: Well, what happened was that I had that David Allen Coe Rebel Meets Rebel record I did with my brother, and I went to the president of Elektra Records, the label where Pantera was at the time, and said “I want you guys to put this out, it’s really important to me.” They listened to it, then called me back the next day and said “we don’t know what to do with this, we can’t put this out. We don’t know if we’re going to sell it to country people, rock people, or what!” That’s when I was like “bingo, I know what to do with it. I’ll start my own label and put it out myself!” I sold 150,000 units of it, I mean, that’s pretty solid for a fucking independent label in this day and age.
That was a big mistake on their part, but it kinda helped me get back into music, and it kept me busy, kept my mind off of things. My buddy “Bri-dog” was a big part of that, and we worked our way through it.

MB: I read somewhere that you have done some work with Dethklok
Vinnie: I’ve never done any work with Dethklok! I don’t know where that comes from, I get that from a lot of people. Apparently I was on an episode of Metalocalypse or something, but I’ve never played in that band. I don’t even know who is in it!

MB: I will update the Wikipedia page.
: Please! [Laughs]

Vinnie Paul (Photo: Jackson & Co.)

MB: Rebel Meets Rebel was met with widespread acclaim. Do you think we can expect any future collaborations with David Allen Coe?
Vinnie: I think it’s a one-time thing, you know? If my brother was still around, absolutely. We really enjoyed working with him, he’s a completely different kind of human being [laughs] and he’s really out there. He’s really cool and really hip. He was a lot more in tune with what we were doing on the record than I thought he would be, he really comes across as kind of a hillbilly, but he’s much more than that.

MB: There’s something that I always wonder when I interview a musician such as yourself that has had a very big hand in shaping metal. On the one hand, I’m sure you’re very happy about the legacy of Pantera, along with Dimebag. But you do find yourself having to say “well Damageplan is NOT Pantera, and Hellyeah is neither Damageplan NOR Pantera, we are something different?”
: Well, they’re totally different bands. I’m sure that Jimmie Page and Robert Plant will have that problem the rest of their lives too. “Hey, you were the singer for Led Zeppelin!” I mean, they were one of those bands that were iconic and that made a huge impact so, just like them, I know that Pantera will always be a part of me wherever I go, and I am proud of that and, of course, I appreciate it.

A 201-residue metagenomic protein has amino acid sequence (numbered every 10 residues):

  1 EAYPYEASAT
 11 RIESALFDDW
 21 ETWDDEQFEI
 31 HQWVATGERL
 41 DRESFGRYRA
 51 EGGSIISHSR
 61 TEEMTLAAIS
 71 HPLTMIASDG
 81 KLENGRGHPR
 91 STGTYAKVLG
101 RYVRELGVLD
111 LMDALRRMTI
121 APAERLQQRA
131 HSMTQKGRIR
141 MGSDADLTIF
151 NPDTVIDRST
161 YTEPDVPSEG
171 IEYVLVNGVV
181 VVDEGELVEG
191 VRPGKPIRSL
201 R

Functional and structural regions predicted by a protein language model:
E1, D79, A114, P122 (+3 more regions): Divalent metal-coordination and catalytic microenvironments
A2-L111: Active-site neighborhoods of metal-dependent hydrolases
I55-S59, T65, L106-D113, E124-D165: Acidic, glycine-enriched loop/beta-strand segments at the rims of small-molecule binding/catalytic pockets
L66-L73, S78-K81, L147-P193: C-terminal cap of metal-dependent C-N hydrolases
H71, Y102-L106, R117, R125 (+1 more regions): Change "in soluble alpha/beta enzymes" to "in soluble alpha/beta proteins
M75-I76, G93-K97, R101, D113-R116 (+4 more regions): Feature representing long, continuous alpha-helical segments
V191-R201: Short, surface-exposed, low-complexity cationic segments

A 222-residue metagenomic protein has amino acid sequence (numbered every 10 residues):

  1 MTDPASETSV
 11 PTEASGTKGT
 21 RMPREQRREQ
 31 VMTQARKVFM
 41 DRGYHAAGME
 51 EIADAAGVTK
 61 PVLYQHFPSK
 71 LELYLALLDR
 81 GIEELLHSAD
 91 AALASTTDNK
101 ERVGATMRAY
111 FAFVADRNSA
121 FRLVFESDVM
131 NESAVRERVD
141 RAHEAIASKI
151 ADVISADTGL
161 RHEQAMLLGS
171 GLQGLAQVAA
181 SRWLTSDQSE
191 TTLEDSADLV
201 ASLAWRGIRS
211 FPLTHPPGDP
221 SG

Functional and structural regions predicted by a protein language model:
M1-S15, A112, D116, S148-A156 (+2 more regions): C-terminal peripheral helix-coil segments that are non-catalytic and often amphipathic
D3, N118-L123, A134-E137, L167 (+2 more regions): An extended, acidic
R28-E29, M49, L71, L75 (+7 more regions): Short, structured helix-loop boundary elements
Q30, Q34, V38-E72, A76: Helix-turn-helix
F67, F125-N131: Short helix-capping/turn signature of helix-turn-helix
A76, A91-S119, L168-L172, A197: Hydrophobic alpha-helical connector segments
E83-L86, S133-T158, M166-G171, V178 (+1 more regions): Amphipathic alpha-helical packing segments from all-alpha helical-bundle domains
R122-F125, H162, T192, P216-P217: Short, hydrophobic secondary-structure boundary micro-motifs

My brother was a huge part of it, and is one of the reasons why it was so successful too. It’s hard to think about how the whole thing ended at the end of the day, but we did have 14 great years together, and we really made a hell of a mark in heavy metal music.

MB: I think it was more than a mark, you really reshaped heavy metal.
: Thanks man, I really appreciate it.

MB: On that note, when do you think you and Dimebag realized you made such an impact on metal? There has to be a point where you thought “we aren’t just popular, we are really a fundamental part of this whole “groove metal” thing!”?
: When we were in the moment we never had time to assess anything or look at anything.  We would make a record, tour for 2 years solid, come home for 3 weeks, make a record, and then go back and tour for 2 years solid. We did this for 10 years straight. We never realized the impact we had brought on.
When we came out, which was right around the time hair metal came on and grunge was coming in, we knew we stood the test of time against grunge. Then we came up against hip-hop metal, rap-metal, whatever you want to call it and we stood the test of time against when every band was taking that route. That was our goal, just to carry the heavy metal flag and wave it as high as we could. That’s what we were, you know, whether it was cool at the time or not. After being away from Pantera, and even Damageplan for quite some time, having a chance to look back on it, Pantera was a very influential band, and touched a lot of people. To this day, bands want that guitar sound, they want my drum sound, people try to emulate, so it was very special and big.

MB: When Pantera started out it was a glam metal band that. Why did you start out as glam, and how did you move into your groove sound?
Vinnie: It was very simple. When we started off we wanted to emulate our heroes, man. We were a cover band, we played cover tunes, we played 4 sets a night, six nights a week at night clubs, and we knew every goddamn Van Halen and Motley Crue song. As we went along we made our independent records, and they got heavier and heavier. Then, of course, when Metallica, Slayer, and those bands came on the scene, we moved even more into that area too. When we started into that direction, that’s when we decided the matching clothes and poofy hair-do’s don’t play the music we do, so we got rid of all that, and started writing the music for Cowboys From Hell. Everything really changed for us at that point.

MB: When you look back at the pictures from your glam metal days, do you ever think “I probably shouldn’t have dressed that way?”
: Nah [laughs] that’s what we did back then, you know? That’s what everybody did, even when you look back at ancient pictures of Slayer and Metallica, those dudes had spandex on too. They didn’t start off with all the cool jeans, it took a minute. That’s just where the world was with music back then.MB: Finally, do you think a collaboration with Rex and Phil is forever out of the question?
: Ah, man, I’m happy with doing what I’m doing here. Like I said, Pantera had 14 amazing years, and without my brother being here to be a part of it, it would be a travesty, man. I’m just not interested in it at all.

MB: Do you think the bad blood that started afterwards can be put to rest eventually?
: To me there’s no bad blood at all. It’s like when you get a divorce from somebody, there’s a reason why you got a divorce. You don’t have to stay in touch with that person, you don’t have to fucking see that person, or do anything with them. I’m just not interested.

MB: Vinnie, it has really been a privilege to meet you, thank you for your time!
: Thanks a lot!